Tuesday, November 03, 2015

Millennium Mills

Derelict Millennium Mills Royal Victoria Docks
Reflections on the Past.
My first visit to London's Docklands was back in 1988. Saturday October 8, to be precise, to see Jean-Michel Jarre's Destination: Docklands concert. Jarre, himself, his orchestra and choirs were situated on a 1,000 ton floating platform, while the freshly painted Millennium Mills acted as a screen for the various images and lasers.

The grandstands, where the 200,000 spectators sat, have now been replaced with the ExCeL Centre, while the mills themselves are still awaiting a much needed makeover.

Back on the evening of October 8, 1988, the weather had been windy with a slight hint of rain in the air. Sunday night's show would be downright water-logged. The day I took this photograph, however, it was decidedly foggy, which made the derelict buildings seem even more forgotten by time.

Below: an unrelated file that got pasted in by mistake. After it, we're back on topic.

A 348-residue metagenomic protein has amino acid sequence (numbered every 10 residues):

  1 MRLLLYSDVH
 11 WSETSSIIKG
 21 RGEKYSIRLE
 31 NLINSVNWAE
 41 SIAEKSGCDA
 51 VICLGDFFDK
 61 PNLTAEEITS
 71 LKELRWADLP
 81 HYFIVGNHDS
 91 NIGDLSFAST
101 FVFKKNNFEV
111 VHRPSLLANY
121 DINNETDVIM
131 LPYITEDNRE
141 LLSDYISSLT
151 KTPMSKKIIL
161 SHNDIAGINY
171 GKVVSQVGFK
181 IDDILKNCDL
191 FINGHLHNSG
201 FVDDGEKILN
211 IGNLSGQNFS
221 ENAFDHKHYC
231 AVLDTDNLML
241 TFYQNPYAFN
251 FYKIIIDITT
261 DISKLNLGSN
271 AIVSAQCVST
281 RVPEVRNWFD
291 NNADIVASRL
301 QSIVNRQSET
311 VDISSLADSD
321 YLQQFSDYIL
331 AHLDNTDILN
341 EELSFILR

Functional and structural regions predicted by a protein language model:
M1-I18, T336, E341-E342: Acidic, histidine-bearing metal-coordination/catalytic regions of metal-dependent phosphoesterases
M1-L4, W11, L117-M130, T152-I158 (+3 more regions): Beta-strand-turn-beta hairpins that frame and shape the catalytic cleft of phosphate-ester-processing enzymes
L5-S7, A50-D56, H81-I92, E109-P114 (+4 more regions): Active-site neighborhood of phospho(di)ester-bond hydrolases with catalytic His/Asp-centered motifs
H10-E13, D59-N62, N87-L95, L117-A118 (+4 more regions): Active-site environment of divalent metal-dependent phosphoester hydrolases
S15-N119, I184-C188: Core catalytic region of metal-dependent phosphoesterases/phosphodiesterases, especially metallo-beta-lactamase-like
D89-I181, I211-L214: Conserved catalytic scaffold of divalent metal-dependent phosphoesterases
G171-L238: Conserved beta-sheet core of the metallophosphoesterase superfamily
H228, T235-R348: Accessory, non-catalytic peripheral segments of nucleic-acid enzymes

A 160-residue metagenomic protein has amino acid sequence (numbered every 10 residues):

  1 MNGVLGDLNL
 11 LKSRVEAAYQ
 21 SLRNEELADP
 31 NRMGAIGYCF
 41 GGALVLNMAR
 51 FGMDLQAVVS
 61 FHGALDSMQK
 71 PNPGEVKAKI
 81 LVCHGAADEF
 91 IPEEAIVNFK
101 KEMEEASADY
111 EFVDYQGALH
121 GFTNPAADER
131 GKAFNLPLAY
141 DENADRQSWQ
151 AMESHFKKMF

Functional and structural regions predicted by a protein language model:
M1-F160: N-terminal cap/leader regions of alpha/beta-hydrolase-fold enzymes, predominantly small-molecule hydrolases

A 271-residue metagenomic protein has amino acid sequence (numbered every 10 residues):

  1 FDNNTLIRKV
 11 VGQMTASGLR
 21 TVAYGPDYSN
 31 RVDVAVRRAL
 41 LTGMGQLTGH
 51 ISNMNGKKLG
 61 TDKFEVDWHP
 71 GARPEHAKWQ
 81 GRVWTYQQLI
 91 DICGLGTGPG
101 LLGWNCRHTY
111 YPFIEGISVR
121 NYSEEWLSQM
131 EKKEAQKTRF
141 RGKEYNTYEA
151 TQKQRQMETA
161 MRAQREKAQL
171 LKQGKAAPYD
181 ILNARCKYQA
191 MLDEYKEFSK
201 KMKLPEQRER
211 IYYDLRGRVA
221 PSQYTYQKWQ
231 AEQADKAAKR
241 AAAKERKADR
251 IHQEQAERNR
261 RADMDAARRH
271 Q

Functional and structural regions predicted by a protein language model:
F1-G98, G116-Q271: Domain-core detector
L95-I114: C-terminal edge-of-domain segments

Brief History

Situated on the south bank of the Royal Victoria Dock, the Rank Hovis Premier Mill (left) was built in 1904, by Joseph Rank Limited. The Spiller's Millennium Mills (right) was built by Vernon & Sons and opened in 1905. This was the last of the three big flour-milling factories to be built in the area, making it London's largest flour milling centre.

On January 19 1917, at 18:52, the Brunner Mond Munitions Factory, which was situated just 100 yards east of the Millennium Mills, caught fire. The fire ignited roughly 50 tonnes of TNT, which resulted in the complete destruction of the munitions factory, as well as severe damage to the mills and grain silos in the area. The Millennium Mills were pretty much flattened by the resulting explosion.

Vernon & Sons were acquired by Spillers Limited, in 1920, who had the Millennium Mills rebuilt as a 10-storey Art Deco building, in 1933. But, during World War II, much of the area was destroyed, again, this time by aerial bombing, which resulted in the the mills having to be rebuilt, yet again. Spiller's Millennium Mills would continue to remain open from 1953 until 1992, eleven years after the Royal Docks closed.

There have been many attempts to regenerate the area, including the buildings, since the early 1990s, but none came to fruition. However, as of April 2015, new plans have been unveiled which could finally see a new lease of life given to these imposing buildings of London Dockland's rich history.




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